Pre wedding photo

Are you a beginner who is about to photograph your first wedding ever? Or, are you a seasoned pro shooter who could pick up a second job critiquing the moistness levels of wedding cakes from hundreds of different bakeries?

Regardless of your skill levels and experience, there is always room for learning new tricks and adding new, great images to your portfolio. We spoke to a handful of wedding photographers around North America to capture their thoughts on how to improve the art of shooting wedding photos.

1. Scouting

One of the most echoed and consistent advice we heard was: Scouting. Nearly every wedding pro we spoke to stressed this aspect of their imagery. Alex Oat, based in San Diego, California, keeps it simple by saying, “Scout it out! Know the venue, the light, the cool spots for photos.”

Westchester, New-York-based Jesse Rinka expands on this by stating, “During your consultation with the bride and groom, topics related to the types of locations and settings that they prefer to use for portraits should have been discussed. Your clients are paying you a decent amount of money for your knowledge, experience, and expertise. Put in the time and research ahead of their big day and be sure to review the options that you feel would work best for them based on their feedback. Have a plan A, B, and C in case of unexpected issues or inclement weather. Also be sure to check for requirements related to the need for having a permit. Typically, the clients are responsible for securing one if it is necessary, especially when there are fees involved, but knowing ahead of time the risks involved with having or not having one will put you ahead of the game.”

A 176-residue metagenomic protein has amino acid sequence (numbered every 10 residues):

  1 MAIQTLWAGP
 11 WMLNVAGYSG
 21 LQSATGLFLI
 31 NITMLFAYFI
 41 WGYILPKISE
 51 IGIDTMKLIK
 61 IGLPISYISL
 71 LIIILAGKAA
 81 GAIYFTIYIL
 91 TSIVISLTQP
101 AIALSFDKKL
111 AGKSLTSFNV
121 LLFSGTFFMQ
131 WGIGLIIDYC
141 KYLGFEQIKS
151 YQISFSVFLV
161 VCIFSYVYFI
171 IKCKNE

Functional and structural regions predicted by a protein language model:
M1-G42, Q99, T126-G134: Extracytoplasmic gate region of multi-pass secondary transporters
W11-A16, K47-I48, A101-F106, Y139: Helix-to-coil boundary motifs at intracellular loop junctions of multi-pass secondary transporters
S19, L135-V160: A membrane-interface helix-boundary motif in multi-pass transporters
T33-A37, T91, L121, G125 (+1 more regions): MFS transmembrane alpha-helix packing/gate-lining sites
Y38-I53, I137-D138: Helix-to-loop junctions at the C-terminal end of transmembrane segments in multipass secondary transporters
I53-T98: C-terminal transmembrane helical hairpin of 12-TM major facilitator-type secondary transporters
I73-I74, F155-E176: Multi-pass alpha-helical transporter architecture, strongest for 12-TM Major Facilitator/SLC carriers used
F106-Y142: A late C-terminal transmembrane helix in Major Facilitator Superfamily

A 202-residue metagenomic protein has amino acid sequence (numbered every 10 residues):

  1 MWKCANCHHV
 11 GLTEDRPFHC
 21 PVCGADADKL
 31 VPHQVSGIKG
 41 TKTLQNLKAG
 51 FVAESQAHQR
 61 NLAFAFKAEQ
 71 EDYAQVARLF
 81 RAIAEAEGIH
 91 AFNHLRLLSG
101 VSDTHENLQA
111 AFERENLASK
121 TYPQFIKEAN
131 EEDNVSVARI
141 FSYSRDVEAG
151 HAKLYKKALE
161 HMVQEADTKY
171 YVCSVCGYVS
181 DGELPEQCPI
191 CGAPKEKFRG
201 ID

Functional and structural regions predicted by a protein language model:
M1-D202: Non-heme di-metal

2. Know Your Gear

Another commonly held view among the wedding pros we spoke to was that shooters need to know their gear inside and out. The wedding day is NOT the time to experiment with new equipment, try out different settings, or figure out a wireless trigger.

Eric McCallister, based in Portsmouth, New Hampshire, said, “Don’t practice on your clients. New flashes? Sort them out the week before. Make sure they work, and have a plan for if they don’t. Sure, go ahead and try new poses, shoot a sunset or night portrait for the first time, but make sure your equipment is working the way you think it should, and at least have practiced at home.”